Perhaps one of the most well-known religious leaders in the world (whose entire position depends upon reincarnation) is now saying he doesn’t want to be reincarnated. His Holiness the 14th Dalai Lama, the exiled religious leader of Tibet (which is now considered part of China), was quoted by the Science Times as saying he believes Tibetans no longer need a Dalai Lama and added that he feared the position would be shamed if a “weak” Dalai Lama succeeded him.
For those who are unfamiliar with Tibetan Buddhism, this particular sect of the religion believes that each Dalai Lama is reincarnated from the previous one. With that in mind, it’s not difficult to see how the 14th Dalai Lama’s refusal to reincarnate could be a problem for believers of Tibetan Buddhism. His Holiness’ decision not to reincarnate could also cause problems with China, the New York Times reported last Wednesday.
The New YorkTimes went on to say that the communist Chinese government is insisting that it alone has the power to decide who will become the next Dalai Lama via a process involving monks divining dreams and visiting a sacred lake. The Times added that the Dalai Lama’s followers fear the Chinese government will select an heir of their choosing after the passing of the current Dalai Lama.
If you’ve been following China’s history with Tibet, you know the Chinese have laid claim to Tibet, causing the Dalai Lama to go into a willful exile to avoid tensions with China. However, some contend that China does not have a right to control what is now called the “Tibetan Autonomous Zone,” which is the root of the two nations’ political conflict.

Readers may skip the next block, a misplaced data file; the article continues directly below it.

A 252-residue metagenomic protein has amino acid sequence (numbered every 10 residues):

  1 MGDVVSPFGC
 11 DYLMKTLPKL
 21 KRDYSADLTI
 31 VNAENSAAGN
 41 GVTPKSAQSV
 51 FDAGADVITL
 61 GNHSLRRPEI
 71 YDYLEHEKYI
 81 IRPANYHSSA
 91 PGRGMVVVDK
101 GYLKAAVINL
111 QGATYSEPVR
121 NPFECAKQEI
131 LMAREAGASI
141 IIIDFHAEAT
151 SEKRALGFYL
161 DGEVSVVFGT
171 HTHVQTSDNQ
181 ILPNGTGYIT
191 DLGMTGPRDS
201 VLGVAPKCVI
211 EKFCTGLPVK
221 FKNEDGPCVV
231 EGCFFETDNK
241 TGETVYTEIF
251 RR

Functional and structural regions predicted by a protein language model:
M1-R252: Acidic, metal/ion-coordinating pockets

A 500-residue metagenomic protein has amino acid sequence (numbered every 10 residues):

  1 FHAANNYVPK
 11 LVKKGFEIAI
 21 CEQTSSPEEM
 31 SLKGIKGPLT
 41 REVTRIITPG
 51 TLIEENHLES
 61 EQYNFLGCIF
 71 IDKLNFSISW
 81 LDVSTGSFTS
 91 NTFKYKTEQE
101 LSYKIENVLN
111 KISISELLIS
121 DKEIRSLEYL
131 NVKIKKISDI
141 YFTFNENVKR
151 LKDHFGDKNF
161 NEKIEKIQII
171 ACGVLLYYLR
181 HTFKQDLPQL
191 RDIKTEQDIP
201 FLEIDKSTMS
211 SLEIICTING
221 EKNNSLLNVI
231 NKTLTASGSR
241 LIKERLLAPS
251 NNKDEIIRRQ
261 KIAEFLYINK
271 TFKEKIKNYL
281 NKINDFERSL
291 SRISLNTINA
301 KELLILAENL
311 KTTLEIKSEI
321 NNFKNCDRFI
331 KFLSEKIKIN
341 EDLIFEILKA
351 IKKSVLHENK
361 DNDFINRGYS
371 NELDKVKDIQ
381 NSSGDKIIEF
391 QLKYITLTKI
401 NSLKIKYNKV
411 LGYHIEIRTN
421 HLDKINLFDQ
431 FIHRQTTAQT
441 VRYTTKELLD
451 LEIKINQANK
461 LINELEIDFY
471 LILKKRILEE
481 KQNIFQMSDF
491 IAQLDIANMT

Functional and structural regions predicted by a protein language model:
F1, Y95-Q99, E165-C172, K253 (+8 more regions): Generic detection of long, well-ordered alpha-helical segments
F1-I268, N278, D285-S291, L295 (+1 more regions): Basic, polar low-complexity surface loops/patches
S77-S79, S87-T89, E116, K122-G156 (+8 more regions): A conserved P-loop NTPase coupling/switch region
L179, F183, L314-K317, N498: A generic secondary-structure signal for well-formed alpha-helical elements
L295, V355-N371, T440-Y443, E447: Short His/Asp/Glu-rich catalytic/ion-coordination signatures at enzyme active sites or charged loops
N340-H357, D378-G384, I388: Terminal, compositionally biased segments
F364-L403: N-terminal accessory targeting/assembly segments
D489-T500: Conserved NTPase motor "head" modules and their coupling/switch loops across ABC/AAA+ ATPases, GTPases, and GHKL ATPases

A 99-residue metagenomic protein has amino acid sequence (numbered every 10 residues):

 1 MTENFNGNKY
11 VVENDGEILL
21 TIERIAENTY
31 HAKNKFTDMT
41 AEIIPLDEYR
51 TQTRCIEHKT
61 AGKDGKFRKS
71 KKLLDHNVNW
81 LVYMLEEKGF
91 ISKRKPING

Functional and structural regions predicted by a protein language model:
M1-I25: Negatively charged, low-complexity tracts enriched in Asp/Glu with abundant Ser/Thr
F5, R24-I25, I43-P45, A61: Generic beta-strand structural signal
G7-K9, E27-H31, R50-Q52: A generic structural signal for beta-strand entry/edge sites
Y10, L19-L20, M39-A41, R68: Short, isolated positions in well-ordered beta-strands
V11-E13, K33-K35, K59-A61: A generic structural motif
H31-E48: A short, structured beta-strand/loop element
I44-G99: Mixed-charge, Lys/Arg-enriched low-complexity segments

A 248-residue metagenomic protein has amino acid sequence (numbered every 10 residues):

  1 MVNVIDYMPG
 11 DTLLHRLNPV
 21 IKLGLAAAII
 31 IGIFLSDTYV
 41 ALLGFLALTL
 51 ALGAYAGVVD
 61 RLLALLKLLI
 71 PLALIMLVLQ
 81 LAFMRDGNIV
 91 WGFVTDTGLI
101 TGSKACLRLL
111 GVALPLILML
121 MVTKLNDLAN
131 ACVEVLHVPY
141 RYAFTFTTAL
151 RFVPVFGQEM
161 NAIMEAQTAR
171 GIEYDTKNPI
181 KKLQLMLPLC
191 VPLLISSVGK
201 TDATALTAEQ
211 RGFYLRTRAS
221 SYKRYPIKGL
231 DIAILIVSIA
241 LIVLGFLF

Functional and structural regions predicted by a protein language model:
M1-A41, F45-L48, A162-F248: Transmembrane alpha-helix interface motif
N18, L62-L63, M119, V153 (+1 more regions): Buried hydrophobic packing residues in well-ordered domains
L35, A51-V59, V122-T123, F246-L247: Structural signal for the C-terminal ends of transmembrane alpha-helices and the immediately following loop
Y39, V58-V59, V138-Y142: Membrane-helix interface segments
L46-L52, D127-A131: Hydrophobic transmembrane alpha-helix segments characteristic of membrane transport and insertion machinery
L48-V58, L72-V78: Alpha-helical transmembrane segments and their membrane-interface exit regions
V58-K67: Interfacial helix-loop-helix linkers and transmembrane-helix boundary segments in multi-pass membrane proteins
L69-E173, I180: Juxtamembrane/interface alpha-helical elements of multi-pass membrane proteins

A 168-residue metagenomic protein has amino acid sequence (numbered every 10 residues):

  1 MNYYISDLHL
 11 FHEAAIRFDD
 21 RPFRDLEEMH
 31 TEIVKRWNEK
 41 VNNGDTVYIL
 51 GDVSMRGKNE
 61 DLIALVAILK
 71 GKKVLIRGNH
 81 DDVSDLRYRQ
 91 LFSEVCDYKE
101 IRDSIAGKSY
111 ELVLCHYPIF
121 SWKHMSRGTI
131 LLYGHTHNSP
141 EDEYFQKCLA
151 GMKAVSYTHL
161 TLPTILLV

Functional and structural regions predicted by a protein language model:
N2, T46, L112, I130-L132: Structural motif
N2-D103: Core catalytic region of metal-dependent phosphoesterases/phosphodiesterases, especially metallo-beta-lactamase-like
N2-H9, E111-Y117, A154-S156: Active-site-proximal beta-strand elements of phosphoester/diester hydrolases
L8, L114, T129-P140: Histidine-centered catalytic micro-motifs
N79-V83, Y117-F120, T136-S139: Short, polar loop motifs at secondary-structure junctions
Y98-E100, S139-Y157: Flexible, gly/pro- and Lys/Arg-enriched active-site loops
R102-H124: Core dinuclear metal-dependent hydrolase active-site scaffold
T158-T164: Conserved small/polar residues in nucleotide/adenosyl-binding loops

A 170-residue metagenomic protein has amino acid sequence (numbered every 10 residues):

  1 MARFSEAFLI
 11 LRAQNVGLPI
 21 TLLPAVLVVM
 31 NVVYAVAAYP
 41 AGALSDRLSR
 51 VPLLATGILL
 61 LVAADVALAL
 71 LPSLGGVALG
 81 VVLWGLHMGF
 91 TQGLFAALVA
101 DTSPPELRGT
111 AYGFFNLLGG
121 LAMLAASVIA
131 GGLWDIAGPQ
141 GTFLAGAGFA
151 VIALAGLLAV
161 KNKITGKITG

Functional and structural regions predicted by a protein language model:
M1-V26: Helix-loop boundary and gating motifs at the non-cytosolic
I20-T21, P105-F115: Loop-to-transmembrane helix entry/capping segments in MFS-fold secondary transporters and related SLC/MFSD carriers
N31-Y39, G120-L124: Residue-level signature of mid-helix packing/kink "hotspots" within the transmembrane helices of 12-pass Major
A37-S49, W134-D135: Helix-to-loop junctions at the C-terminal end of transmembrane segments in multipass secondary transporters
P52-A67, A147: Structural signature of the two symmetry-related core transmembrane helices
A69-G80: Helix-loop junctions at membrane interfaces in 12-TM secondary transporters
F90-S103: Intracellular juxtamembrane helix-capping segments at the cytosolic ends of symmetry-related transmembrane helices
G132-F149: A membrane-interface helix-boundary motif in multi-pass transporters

As the Inquisitr reported in December of 2014, China had been using its political prowess to prevent other world leaders from meeting with His Holiness, whose real name is Tenzin Gyatso. The Inquisitr also mentioned that the Dalai Lama has been in exile in China since 1959, ten years after the Communist Party first came to power in that country.
Whether the Dalai Lama is really abstaining from reincarnation due to fears of a “weak” ruler succeeding him or to spite the Chinese government is unclear. In an article posted to their Twitter earlier today, the folks at The Economist offered their opinion, claiming that the Chinese government is no expert in Tibetan Buddhism, and implied that it has no right to be evaluating the situation. The title of the Economist’s article says it all:
— The Economist (@TheEconomist) March 20, 2015
Only the coming weeks will tell whether the Dalai Lama’s attempts to defy the laws of the universe will pay off or not. In the meantime, it’s likely the relationship between Tibet and China won’t be improving anytime soon. As this new conflict with ancient roots plays out over the next few weeks, we can only hope it will come to a peaceful and mutually beneficial resolution.
[Photo Credit: Thomas Lohnes/Getty Images]